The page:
Doctors share five tips for easing brain fog caused by long Covid

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According to the NHS, brain fog – from a coronavirus infection – can lead to thinking more slowly than usual, fuzzy thoughts, forgetfulness, lost words, and mental fatigue. “Brain fog can feel similar to the effects of sleep deprivation or stress,” the NHS adds. “It’s not just people who were hospitalised with coronavirus who can develop brain fog. It’s a common part of long Covid.”

Dr Anisha Patel encourages people suffering from brain fog to learn a new skill to keep the brain working.

“Learning new things… choosing a hobby, sewing, go and dance, learn tai chi, learn a new skill, go and do that 1,000 piece jigsaw puzzle,” said Dr Patel.

“It’s all going to help keep our brain active, improve that concentration and boost memory.”

On ITV’s Lorraine chat show, Dr Patel recommended being more organised to help cope with brain fog.

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“Have three or four things [on the list]. When you get that list done, congratulate yourself and have a list for the next day,” she added.

Airing on January 19, 2023, the doctor said that giving all belongings a space in the home, such as keys and glasses, can help people to remember where their stuff is.

Chiming in was Dr Amir Khan, who added: “Stop smoking, that will help blood flow to the brain.”

Adhering to a healthy lifestyle is the best way to help ease brain fog symptoms.

“Reduce your alcohol intake, get to a healthy weight… overall health is really important to blood flow to the brain,” Dr Amir said.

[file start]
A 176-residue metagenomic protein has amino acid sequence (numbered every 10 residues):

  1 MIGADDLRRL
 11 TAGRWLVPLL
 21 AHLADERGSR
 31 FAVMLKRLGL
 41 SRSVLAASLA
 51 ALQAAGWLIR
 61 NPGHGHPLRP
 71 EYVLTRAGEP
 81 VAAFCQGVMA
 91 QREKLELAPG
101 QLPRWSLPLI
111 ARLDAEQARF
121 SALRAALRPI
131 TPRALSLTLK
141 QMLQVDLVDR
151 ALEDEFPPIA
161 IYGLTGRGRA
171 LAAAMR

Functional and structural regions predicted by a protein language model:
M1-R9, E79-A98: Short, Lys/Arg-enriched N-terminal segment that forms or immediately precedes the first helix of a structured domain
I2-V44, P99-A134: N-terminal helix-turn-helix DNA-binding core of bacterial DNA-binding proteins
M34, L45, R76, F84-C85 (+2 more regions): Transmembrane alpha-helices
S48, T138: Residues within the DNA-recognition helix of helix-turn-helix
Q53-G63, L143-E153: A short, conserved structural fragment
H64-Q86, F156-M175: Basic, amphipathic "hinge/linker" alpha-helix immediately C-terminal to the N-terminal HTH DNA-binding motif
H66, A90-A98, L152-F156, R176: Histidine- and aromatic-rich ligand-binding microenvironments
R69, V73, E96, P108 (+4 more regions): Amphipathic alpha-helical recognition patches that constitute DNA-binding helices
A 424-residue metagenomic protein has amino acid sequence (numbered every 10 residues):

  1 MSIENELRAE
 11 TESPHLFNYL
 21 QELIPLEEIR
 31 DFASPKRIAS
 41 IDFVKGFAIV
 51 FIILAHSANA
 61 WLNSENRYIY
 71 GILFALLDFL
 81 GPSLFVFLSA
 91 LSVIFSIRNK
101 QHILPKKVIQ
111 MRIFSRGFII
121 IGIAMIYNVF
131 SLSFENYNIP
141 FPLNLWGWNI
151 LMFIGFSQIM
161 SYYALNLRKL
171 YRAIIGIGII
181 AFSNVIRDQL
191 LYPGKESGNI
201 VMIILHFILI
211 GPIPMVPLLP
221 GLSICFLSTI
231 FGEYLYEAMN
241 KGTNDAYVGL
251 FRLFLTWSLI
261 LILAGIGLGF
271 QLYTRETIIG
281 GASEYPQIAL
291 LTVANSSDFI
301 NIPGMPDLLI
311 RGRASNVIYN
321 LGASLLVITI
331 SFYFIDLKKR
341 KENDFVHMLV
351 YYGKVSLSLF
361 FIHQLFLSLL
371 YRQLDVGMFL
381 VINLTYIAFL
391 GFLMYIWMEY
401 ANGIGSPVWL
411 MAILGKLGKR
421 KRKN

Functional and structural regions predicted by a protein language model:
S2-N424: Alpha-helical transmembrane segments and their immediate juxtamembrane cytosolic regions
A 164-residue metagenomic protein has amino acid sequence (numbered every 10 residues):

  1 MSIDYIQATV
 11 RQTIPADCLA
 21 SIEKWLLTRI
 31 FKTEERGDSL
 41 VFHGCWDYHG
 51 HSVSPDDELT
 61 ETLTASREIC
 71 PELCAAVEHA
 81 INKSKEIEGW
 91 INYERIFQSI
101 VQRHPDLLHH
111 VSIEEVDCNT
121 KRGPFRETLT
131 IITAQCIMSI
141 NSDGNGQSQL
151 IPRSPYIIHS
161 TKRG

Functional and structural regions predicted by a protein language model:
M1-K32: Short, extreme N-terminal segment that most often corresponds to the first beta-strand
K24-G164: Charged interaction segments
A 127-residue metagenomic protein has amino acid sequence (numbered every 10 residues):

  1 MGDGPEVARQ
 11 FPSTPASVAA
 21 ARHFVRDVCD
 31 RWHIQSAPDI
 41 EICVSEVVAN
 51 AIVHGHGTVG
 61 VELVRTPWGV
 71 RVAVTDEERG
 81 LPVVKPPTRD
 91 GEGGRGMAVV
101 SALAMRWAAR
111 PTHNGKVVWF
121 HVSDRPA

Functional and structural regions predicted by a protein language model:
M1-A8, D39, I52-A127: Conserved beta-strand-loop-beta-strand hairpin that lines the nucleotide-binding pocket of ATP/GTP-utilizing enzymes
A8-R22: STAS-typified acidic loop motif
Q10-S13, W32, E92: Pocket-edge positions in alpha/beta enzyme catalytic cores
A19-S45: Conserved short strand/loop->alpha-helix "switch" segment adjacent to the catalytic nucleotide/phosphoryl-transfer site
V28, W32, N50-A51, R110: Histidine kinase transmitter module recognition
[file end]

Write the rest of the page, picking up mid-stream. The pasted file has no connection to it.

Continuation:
Another useful tip is to get plenty of quality sleep, which can help to improve brain health.

“Your brain is an organ,” said Dr Amir. “It needs to eat and breathe like any of your organs.”

He continued: “It gets food and oxygen through fluid that comes through tubes called the glymphatic system.

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“As it eats and breathes it also produces waste, so the brain needs to be cleaned and the waste needs to be removed so new fluid full of food and oxygen can come in.

“That happens while we sleep so while you’re sleeping your brain is having a clean which is really good for it.”

Dr Amir added: “As well as that, sleep helps cement memory. So things you’ve learnt that day, while you sleep, they’re cemented in your brain, but also a good night’s sleep helps you to learn new things.

“People who get a good night’s sleep are 40 percent better at learning new things the following day.”

Another tip is to spend time outdoors, which can help to improve your mood, which may otherwise be negatively impacted by brain fog.

“Studies have shown that spending 30 minutes, five times a week – about two hours a week on average – outdoors has been really proven to improve your mood,” said Dr Amir.

“It is cold. Put your big coat on, get outside and go and spend some time in nature – it will be really good for [you].”

Five tips to ease brain fog

  1. Learn a new skill
  2. Be more organised
  3. Have a healthy lifestyle
  4. Get a good night’s sleep
  5. Take a walk outside.

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